A stormy debate kicked off in France’s parliament on Monday over a highly contested pension reform championed by President Emmanuel Macron, a day ahead of new strikes and mass demonstrations against the plan.
The reform is the flagship domestic policy of Macron’s second and final term in office, with the president determined to implement it despite fierce opposition from the political left and unions, but also the wider public.
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At the start of the parliamentary debate, Labour Minister Olivier Dussopt struggled to make himself heard above loud booing and shouting.
“Here we are, even if you don’t want us to be, here we are,” he said.
“Our (pensions) system is structurally in deficit… Doing nothing is not an option.”
Speaker Yael Braun-Pivet urged lawmakers to keep quiet, telling them: “We’re not at a protest, we’re in the assembly”.
Macron’s ruling party lost its overall majority in elections last year, even though it remains the largest faction.
His government under Prime Minister Elisabeth Borne wants to pass the legislation with the help of allies on the political right.
The government is also trying to avoid using clause 49.3 of the constitution — an article which allows the automatic adoption of a law without a vote.
Such a move would risk stoking further protests.
Left-wing opponents of the administration filed thousands of amendments ahead of the parliamentary debate beginning.
– ‘Huge mobilisation’ –
Walkouts and marches are planned for both Tuesday and Saturday, although unions for rail operator SNCF said they would not call for a strike at the weekend, a holiday getaway date in some regions.
Trains and the Paris metro are again expected to see “severe disruptions” Tuesday according to operators, with around one in five flights at Orly airport south of the capital expected to be cancelled.
“We’re counting on there being rallies so that the country’s elected representatives take into account the opinion of citizens,” Philippe Martinez, leader of the hard-left CGT union, told the France 2 broadcaster on Monday.
Last week’s demonstrations brought out 1.3 million people nationwide, according to a police count, while unions claimed more than 2.5 million attendees.
Either way, it marked the largest protest in France since 2010.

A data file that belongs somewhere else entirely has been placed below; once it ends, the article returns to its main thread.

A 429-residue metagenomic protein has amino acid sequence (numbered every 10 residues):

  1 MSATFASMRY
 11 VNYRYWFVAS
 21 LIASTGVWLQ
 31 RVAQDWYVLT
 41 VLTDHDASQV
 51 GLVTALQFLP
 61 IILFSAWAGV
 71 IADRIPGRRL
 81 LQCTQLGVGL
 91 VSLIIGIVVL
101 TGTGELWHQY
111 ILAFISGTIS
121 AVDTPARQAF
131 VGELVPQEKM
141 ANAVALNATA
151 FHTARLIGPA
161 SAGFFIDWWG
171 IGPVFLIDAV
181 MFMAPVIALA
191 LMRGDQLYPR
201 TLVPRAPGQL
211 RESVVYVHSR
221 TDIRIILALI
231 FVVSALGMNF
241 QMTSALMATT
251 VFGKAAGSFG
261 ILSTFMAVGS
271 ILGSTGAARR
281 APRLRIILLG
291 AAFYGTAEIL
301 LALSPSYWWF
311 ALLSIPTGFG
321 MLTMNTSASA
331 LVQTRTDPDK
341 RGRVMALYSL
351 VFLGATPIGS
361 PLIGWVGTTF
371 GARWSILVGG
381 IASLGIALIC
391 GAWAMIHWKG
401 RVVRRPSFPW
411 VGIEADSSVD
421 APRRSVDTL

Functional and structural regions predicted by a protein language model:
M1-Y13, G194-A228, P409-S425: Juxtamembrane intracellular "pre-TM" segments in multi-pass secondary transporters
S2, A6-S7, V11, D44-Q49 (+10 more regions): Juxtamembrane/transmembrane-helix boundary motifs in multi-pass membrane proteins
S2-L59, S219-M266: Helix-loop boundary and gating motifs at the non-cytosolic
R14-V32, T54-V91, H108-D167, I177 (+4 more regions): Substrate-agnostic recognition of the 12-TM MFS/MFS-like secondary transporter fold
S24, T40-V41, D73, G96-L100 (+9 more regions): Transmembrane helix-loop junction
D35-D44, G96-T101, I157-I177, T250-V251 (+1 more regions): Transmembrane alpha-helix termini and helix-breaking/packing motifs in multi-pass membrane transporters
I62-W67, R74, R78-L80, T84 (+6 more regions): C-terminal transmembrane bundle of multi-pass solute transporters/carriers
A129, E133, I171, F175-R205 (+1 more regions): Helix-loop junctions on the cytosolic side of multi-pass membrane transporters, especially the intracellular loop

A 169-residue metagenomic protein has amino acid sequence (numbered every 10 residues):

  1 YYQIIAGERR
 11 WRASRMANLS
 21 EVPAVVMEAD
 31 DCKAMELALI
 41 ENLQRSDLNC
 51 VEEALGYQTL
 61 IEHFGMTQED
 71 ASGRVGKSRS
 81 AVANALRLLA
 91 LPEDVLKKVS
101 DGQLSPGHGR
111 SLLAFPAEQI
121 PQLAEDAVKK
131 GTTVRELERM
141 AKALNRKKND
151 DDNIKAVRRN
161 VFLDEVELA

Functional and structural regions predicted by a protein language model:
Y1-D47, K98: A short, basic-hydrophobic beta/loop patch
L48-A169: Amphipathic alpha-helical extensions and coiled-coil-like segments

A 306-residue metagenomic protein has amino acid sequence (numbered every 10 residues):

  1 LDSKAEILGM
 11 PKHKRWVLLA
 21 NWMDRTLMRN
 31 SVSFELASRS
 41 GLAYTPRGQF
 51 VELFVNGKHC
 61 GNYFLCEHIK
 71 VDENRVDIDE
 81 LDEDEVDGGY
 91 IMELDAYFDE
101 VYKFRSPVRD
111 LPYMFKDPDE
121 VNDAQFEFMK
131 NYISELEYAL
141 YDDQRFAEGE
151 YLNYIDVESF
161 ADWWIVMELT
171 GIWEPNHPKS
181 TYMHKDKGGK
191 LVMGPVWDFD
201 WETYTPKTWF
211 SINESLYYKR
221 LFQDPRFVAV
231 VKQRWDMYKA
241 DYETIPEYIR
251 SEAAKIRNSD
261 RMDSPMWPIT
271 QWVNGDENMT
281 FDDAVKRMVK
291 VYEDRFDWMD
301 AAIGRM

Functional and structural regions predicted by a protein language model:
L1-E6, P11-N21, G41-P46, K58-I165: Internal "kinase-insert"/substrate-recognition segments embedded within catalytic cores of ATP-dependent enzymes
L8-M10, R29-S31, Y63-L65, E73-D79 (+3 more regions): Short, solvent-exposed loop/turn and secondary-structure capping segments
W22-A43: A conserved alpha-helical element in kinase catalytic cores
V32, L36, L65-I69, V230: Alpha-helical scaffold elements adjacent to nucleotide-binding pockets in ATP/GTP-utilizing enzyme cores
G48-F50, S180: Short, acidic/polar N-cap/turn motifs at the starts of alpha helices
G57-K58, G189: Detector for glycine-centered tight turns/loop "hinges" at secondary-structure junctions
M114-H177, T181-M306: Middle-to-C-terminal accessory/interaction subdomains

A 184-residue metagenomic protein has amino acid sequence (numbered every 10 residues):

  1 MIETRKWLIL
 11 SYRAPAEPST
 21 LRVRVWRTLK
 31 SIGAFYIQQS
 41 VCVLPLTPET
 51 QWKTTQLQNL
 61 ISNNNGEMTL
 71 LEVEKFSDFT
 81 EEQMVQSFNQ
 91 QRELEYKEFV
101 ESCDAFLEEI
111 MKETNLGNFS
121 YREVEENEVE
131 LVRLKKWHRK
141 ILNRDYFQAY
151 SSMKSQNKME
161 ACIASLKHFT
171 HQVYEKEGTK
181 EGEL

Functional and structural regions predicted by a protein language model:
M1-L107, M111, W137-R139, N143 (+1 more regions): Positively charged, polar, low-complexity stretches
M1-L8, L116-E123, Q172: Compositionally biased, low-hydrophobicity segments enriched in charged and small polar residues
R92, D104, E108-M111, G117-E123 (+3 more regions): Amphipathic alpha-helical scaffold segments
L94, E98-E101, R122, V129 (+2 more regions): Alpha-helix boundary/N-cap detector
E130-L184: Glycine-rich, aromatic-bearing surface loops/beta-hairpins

With pressure growing, Borne on Sunday offered a key concession to win support from the conservative Republicans party in parliament.
While the reform will set a new retirement age of 64 for most workers — up from 62 — Borne said people who started work aged 20 or 21 will be allowed to leave work a year earlier.
Calling the offer a “band aid”, the head of the CFDT union Laurent Berger said that the move was not “the response to the huge, geographically and professionally diverse mobilisation” that has swept France.
But Republicans chief Eric Ciotti told newspaper Le Parisien that he would back the reform, potentially securing a majority for the government.
– Keep seniors working –
After an attempted 2019 pensions reform that was stymied by the coronavirus crisis, the changes mark another step by reformist Macron in aligning France with its EU neighbours — most of which already have higher retirement ages than the proposed 64 years.
He aims to lift the pensions system out of deficit by 2030 by finding around 18 billion euros ($19.5 billion) of annual savings — mostly from pushing people to work for longer and abolishing some special retirement schemes.
But while Borne and others have insisted theirs is a fair reform, critics say that women will on average have to wait still longer for retirement than men, as many have interruptions in their careers from childbearing and care responsibilities.
Opponents also say the reform fails to adequately account for people in physically strenuous jobs like builders and doesn’t deal with companies’ reluctance to hire and retain older workers.
Borne said the government would pile pressure on companies to end the practice of letting go of older employees, which leaves many struggling to find work in their final years before pension age.
“Too often, companies stop training and recruiting older people,” Borne told the JDD weekly on Sunday.
“It’s shocking for the employees and it’s a loss to deprive ourselves of their skills.”
Anne Pascale REBOUL and Alice HACKMAN